Employee Privacy: Wisconsin
Federal law and guidance on this subject should be reviewed together with this section.
Author: Daniel Finerty, Lindner & Marsack, S.C.
- Wisconsin's Privacy Statute generally protects employees from the types of invasions of privacy that are usually recognized at common law. See Privacy Statute.
- Wisconsin is a one-party consent state and it is not unlawful for one person to record a conversation with another. In addition, employers are permitted to monitor employee communication in the course of business. See Telephone Monitoring.
- Wisconsin law does not regulate employer monitoring of employee email use. Generally, any technology policies should reserve the employer's right to monitor all use of company technology, and state that the employer will exercise that right when there is a legitimate business need to do so. See Email Surveillance.
- Wisconsin law prohibits requiring an employee to be implanted with a microchip. See Microchip Implantation.
- Wisconsin employers are generally prohibited from placing surveillance equipment in areas such as locker rooms; however, where such monitoring is permitted, a notice must also be posted providing information relating to the monitoring. See Workplace Surveillance.
- The Wisconsin Employment Peace Act, administered by the Wisconsin Employment Relations Commission, governs employers not covered by the National Labor Relations Act (NLRA) and prohibits unfair labor practices similar prohibited by the NLRA. See Wisconsin Employment Peace Act.
- Wisconsin employers are generally prohibited from genetic testing similar to existing prohibitions under federal law. See Genetic Testing.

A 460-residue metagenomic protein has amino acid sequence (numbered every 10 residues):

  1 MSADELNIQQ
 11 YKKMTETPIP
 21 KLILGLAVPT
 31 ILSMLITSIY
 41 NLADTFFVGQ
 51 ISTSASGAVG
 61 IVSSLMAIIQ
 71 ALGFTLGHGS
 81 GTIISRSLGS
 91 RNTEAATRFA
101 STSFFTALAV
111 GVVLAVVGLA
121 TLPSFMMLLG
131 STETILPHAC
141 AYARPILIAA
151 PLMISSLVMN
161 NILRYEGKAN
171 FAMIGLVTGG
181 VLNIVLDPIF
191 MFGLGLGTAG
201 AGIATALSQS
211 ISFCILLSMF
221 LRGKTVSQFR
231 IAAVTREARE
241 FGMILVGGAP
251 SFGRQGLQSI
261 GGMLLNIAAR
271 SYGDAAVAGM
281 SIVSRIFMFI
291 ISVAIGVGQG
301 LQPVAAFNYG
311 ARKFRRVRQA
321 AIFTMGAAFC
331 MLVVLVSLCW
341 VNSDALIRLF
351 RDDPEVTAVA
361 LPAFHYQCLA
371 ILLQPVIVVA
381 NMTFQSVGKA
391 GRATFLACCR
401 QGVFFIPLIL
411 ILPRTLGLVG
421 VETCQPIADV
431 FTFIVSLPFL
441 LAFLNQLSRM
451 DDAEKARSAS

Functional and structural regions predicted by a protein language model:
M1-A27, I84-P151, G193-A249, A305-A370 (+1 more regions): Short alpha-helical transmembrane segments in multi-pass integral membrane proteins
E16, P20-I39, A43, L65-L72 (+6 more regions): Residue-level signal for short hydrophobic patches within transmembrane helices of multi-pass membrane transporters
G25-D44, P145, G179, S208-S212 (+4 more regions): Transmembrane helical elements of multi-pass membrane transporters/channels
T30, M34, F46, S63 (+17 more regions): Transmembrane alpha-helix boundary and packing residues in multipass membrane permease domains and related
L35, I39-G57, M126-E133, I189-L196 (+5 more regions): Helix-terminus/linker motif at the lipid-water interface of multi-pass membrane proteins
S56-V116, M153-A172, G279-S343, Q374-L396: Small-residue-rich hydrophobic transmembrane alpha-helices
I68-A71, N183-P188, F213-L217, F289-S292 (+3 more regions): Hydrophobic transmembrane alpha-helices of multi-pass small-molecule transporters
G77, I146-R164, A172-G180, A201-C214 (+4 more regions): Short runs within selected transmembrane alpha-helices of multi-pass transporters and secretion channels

- Wisconsin employers may not require or use the results of a lie detector test, except in limited circumstances. See Lie Detector Tests.
- Reputation, personal identity and personal information are all protected by Wisconsin statute. See Injury to Reputation, Identity Theft and Personal Information Protection.
- No statute generally governs drug and alcohol testing in Wisconsin, except that construction contractors and subcontractor engaged on public works projects are required to have a substance abuse policy and actively enforce its prohibitions. See Drug and Alcohol Testing.
- Wisconsin employers may not discriminate against applicants or employees with arrest or conviction records except in limited circumstances such as where the circumstances of a conviction reasonably related to the requirements of a job. See Arrest and Conviction Records.
- Wisconsin employers can prohibit employees that are properly licensed to carry concealed weapons from doing so during the course of their employment, but may not prohibit the storing such concealed weapons in their vehicles regardless of whether the vehicle is used for work or parked on employer property. See Concealed Carry.
- Wisconsin law prohibits smoking in places of employment, including restaurants, taverns and work vehicles, and obligates employers to take reasonable action to prohibit smoking, including, but not limited to, posting a No Smoking sign. See Smoking Ban.
- Wisconsin employers enjoy qualified immunity from civil liability for providing reference information to a prospective employer and are presumed to be acting in good faith upon providing reference information unless the conditional privilege afforded to employers is abused. See Employment Reference Statute.
- Wisconsin employers that maintain personnel records must provide an employee inspection of the contents of such records within seven days of the request but may charge reasonable copying costs if copies are requested. See Personnel Records.
- If an employer determines that disclosure of an employee's medical records may be detrimental to the employee, the employer may release the employee's medical record to a physician designated by the employee. See Medical Records.
- An employer may not solicit or require an HIV test as a condition of employment of any employee or prospective employee, and may not affect the terms, conditions or privileges of employment or terminate the employment of any employee who obtains an HIV test. See HIV Testing and Care of Persons with AIDS.